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The Physics of War: From Arrows to Atoms Hardcover – 14 Jan 2014

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  • Hardcover: 340 pages
  • Publisher: Prometheus Books (14 Jan 2014)
  • Language: English
  • ISBN-10: 1616148039
  • ISBN-13: 978-1616148034
  • Product Dimensions: 16.1 x 2.7 x 23.5 cm
  • Average Customer Review: 2.0 out of 5 stars  See all reviews (1 customer review)
  • Amazon Bestsellers Rank: 802,063 in Books (See Top 100 in Books)

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Format: Hardcover
If the errors in the "Look Inside" preview of the section on submarines in the American Civil War are typical then you cannot rely on anything else in this book.
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Most Helpful Customer Reviews on (beta) 11 reviews
3 of 3 people found the following review helpful
Very Accessible and Interesting Topic 16 Jan 2014
By Book Shark - Published on
Format: Kindle Edition Verified Purchase
The Physics of War: From Arrows to Atoms by Barry Parker

"The Physics of War" is a fun and easy-to-read book that shows the close connection between physics and the development of weaponry over time. Professor emeritus at Idaho State University and author, Barry Parker provides the public with an accessible book that highlights famous battles and the most significant science behind them. This solid 322-page book includes the following eighteen chapters: 1. Introduction, 2. Early Wars and the Beginning of Physics, 3. Basic Physics of Early Weapons, 4. The Rise and Fall of the Roman Empire and the Early English-French Wars, 5. Gunpowder and Cannons, 6. Three Men Ahead of Their Time, 7. From Early Guns to Total Destruction and Discovery, 8. The Impact of the Industrial Revolution, 9. Napoleon's Weapons and New Breakthroughs in Physics, 10. The American Civil War, 11. Where Does the Bullet Go?, 12. Hey, Look...It Flies!, 13. The Machine Gun War - War World I, 14. The Invisible Rays, 15. Sonar and the Submarine, 16. The Great War, 17. The Atomic Bomb, and 18. The Hydrogen Bomb, Intercontinental Missiles, Lasers, and the Future.

1. A very accessible book intended for laypersons. It's easy to read and Parker keeps the math to a very basic level.
2. A fascinating topic. The important role that physics has played in the development of weapons, from chariots to drones.
3. Parker has great command of the topic. He presents the war history, the "wonder weapon" and the technology and science behind it. "Known as the Hundred Years' War, this period yielded one of the greatest advances in weaponry. It first appeared in the Battle of Crécy in 1346, and it was called the longbow."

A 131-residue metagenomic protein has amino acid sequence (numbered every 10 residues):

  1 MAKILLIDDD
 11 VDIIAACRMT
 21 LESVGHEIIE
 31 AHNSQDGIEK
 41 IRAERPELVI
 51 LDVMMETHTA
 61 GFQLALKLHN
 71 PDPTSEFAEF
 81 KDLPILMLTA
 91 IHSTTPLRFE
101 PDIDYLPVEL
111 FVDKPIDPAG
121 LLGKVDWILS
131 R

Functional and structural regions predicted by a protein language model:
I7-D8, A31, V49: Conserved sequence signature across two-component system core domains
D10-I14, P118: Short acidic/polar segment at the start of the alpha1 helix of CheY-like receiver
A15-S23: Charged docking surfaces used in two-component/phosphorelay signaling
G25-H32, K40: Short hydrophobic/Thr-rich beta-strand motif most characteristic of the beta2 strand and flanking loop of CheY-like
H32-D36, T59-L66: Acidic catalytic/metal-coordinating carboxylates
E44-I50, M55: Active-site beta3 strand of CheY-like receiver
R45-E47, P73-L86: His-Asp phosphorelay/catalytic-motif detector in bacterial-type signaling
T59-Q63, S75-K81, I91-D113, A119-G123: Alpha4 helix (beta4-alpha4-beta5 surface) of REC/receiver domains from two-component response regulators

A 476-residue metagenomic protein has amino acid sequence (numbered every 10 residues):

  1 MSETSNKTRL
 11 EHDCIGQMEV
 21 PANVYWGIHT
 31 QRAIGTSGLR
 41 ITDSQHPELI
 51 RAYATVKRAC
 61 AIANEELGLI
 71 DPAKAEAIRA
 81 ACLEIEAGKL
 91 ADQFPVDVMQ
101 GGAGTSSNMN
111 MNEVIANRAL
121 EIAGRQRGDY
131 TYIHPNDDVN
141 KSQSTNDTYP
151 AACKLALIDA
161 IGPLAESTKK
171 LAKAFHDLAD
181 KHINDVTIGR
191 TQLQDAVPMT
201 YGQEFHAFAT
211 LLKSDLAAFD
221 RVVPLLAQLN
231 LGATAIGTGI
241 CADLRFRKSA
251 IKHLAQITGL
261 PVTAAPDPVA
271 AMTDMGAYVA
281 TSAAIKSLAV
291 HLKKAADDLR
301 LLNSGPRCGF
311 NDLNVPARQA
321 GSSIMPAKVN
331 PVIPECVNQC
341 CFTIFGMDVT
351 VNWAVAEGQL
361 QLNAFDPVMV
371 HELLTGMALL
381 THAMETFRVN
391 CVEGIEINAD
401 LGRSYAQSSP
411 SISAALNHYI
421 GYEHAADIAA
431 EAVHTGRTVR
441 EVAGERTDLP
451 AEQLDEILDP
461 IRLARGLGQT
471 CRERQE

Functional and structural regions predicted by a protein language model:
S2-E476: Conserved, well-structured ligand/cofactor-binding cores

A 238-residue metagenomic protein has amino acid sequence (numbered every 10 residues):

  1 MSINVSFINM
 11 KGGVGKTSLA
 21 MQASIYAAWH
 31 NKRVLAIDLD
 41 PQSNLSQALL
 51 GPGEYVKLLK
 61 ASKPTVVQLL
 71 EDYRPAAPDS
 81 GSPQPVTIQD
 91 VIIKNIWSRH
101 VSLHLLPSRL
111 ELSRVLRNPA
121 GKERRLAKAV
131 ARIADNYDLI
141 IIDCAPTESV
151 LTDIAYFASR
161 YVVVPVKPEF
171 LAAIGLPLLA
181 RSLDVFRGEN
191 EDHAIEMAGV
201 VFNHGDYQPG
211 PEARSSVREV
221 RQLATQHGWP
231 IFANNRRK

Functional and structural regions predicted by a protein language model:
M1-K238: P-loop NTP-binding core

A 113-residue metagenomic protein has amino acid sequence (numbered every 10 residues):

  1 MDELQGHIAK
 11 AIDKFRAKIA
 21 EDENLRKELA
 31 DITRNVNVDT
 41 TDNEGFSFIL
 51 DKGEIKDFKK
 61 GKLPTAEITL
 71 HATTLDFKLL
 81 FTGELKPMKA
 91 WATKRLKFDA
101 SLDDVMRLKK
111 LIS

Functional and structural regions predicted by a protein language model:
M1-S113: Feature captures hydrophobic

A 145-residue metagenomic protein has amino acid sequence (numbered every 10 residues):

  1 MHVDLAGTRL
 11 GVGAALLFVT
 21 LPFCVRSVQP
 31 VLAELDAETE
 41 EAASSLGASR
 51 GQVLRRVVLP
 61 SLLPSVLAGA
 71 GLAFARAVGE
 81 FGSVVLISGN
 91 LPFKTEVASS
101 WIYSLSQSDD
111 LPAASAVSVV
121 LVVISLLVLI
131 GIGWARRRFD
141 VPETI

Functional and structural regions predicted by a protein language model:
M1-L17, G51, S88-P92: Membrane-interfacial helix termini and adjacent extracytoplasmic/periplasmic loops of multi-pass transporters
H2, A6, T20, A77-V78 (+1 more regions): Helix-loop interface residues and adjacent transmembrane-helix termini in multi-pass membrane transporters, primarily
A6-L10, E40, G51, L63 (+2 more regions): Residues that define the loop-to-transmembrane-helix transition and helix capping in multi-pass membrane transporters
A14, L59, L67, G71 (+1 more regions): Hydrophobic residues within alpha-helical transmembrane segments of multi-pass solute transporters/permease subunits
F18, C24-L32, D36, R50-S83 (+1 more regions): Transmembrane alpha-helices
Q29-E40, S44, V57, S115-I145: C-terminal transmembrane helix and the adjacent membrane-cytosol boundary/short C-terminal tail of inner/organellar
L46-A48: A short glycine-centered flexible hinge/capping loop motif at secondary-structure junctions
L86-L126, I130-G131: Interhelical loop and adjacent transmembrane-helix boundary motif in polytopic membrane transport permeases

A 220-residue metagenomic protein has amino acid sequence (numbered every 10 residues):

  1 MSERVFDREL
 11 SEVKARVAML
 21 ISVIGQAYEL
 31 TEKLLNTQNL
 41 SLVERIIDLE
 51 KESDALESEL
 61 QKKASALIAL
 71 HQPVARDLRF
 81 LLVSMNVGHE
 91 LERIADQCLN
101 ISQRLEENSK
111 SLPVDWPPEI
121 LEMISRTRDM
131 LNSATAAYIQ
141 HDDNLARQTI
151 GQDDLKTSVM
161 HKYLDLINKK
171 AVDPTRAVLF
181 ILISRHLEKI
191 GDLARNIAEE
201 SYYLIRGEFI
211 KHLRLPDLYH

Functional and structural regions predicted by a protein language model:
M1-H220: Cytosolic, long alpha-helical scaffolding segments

4. Does a good job of explaining the basic physics. "The principle of conservation of momentum. It states that the total momentum of any isolated system remains constant. This means that the total momentum before the collision will be equal to the total momentum after it, assuming there are no outside influences."
5. Very good at introducing weaponry and establishing when they were first used and by whom. "The cannon was first used by the English in the Hundred Years' War, which started in 1337 and ended in 1453. It was a long war that was fought off and on between the French and English."
6. The scientists behind the physics. Leonardo da Vinci's military inventions. "Because Leonardo was employed so frequently as a military engineer, most of his inventions were war machines."
7. No book of physics would be worth reading without going through the contributions of Sir Isaac Newton. "Newton solved this mystery with his law of gravity. It is as follows: every particle in the universe attracts every other particle of matter with the force that is personal to the product of their masses and inversely proportional to the square of the distance between them. In mathematical terms this is F = m1m2/r2, where F is force, m1 and m2 are masses, and r is the distance between them."
8. The impact of the Industrial Revolution. "The revolution in England, which began about 1760, was fueled mostly by three technical advances: James Watt's steam engine, John Wilkinson's new techniques for iron production, and new techniques in the textile industry."
9. The contributions of Michael Faraday. "Within a few years Faraday's work led to two very important inventions: the electrical generator and the transformer."
10. An interesting look at the American Civil War. "In addition, developments in physics and other sciences led to the wartime use of the electric telegraph, electric generators, surveillance balloons, better and larger ships, torpedoes, and significantly improved telescopes."
11. Ballistics. "To see why a spinning bullet was so revolutionary, we have to look at the physics of a spinning object. When an object of any type rotates, it rotates around an axis, and this axis of rotation acquires a special status. In the case of a bullet in flight (shot from a rifle) there are two motions we have to consider: its translational motion (that gives it its trajectory) and its rotational motion."